If you’ve experienced a trauma and have pain on or near a bone, go to the emergency room or visit your provider as soon as possible. No matter which injury you have, it’s important to get your bone examined right away.

Bone fractures vs. sprains

Bone fractures and sprains are common sports injuries.

If you experience a bone fracture, you’ve broken one or more of your bones. You can’t sprain a bone. A sprain happens when one of your ligaments is stretched or torn.

It’s possible to experience a bone fracture and a ligament sprain during the same injury, especially if you damage a joint like your knee or elbow.


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What are the different types of bone fractures?

There are many different types of fractures. Your provider will diagnose a specific fracture type depending on a few criteria, including its:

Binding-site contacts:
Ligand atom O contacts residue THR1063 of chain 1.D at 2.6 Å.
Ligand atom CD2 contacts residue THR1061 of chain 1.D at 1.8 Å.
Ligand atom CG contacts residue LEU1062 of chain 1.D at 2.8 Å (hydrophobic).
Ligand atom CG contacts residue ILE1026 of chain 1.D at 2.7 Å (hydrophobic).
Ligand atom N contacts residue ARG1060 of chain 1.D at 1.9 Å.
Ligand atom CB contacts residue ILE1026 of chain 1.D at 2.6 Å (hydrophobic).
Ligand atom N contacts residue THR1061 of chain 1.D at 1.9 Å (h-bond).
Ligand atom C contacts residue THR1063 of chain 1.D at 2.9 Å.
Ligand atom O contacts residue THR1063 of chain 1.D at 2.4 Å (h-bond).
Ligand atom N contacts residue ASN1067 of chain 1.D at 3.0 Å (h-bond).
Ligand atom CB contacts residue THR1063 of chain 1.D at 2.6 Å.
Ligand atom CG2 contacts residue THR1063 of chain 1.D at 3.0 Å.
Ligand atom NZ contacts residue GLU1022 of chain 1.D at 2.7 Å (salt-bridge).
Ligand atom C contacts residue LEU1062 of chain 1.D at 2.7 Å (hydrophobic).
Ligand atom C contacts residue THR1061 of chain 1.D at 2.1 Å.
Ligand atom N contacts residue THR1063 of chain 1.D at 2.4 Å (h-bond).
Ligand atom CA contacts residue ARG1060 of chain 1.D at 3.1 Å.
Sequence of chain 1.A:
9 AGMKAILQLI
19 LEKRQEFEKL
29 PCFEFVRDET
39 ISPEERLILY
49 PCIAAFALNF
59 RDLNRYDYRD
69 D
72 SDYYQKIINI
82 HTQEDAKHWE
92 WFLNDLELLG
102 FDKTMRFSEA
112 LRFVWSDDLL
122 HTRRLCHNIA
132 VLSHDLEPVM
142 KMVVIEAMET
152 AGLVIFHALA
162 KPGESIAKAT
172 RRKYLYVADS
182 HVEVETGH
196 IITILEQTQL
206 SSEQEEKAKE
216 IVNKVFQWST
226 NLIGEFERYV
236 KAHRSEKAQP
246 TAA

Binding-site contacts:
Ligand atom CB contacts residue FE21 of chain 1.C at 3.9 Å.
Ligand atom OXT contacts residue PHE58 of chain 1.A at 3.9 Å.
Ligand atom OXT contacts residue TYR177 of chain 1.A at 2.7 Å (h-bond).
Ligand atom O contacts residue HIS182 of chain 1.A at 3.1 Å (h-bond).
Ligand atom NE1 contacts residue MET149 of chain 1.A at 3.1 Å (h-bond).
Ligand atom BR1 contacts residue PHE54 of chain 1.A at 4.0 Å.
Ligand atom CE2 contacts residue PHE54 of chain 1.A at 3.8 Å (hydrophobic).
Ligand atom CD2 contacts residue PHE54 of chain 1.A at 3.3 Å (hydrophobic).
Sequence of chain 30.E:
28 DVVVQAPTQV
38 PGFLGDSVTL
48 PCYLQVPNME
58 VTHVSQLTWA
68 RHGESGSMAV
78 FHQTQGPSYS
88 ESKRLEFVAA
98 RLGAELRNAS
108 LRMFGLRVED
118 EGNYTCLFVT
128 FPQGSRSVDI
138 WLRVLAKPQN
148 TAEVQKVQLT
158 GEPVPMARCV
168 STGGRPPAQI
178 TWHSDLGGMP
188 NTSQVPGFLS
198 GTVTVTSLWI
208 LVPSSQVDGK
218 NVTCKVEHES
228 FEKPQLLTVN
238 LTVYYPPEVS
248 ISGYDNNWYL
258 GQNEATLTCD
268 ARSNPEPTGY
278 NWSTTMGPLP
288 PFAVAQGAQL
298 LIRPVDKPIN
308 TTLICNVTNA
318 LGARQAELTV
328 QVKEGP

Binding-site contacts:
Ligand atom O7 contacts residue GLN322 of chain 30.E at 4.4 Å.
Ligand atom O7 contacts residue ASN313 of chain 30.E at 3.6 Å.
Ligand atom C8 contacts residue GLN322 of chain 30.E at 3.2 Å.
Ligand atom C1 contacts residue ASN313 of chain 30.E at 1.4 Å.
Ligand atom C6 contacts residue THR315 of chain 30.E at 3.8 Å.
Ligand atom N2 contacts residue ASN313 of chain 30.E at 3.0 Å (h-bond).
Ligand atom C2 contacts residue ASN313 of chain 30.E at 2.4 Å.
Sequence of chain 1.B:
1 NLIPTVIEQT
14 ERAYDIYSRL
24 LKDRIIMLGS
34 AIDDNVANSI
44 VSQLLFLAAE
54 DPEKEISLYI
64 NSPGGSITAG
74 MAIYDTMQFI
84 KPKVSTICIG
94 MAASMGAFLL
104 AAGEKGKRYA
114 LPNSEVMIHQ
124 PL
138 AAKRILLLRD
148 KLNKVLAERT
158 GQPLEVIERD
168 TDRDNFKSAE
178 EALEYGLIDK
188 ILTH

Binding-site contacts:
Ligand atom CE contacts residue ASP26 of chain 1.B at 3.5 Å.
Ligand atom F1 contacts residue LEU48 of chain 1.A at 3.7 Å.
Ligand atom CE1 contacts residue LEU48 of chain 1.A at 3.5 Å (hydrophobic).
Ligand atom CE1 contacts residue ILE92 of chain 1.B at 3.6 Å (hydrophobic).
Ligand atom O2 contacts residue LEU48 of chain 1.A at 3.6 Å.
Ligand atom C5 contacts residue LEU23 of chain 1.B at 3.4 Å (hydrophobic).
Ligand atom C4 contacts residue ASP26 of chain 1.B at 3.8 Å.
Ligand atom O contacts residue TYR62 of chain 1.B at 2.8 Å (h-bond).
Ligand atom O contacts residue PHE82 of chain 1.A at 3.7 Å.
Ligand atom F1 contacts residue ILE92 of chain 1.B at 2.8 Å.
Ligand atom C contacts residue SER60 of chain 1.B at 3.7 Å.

• Pattern: A fracture pattern is the medical term for the shape of a break or what it looks like.
  • Cause: Some fractures are classified by how they happen.
  • Body part: Where in your body your broke a bone.

Fractures diagnosed by pattern or shape

Some fractures are classified by their pattern. This can either be the direction a break goes (if it’s a straight light across your bone) or its shape (if it’s more than a single line break).

Fractures that have a single straight-line break include:

  • Oblique fractures.
  • Transverse fractures.
  • Longitudinal fractures (breaks that happen along the length of the bone).

Fracture patterns that don’t break your bone in a single straight line include:

  • Greenstick fractures.
  • Comminuted fractures.
  • Segmental fractures.
  • Spiral fractures.

Fractures diagnosed by cause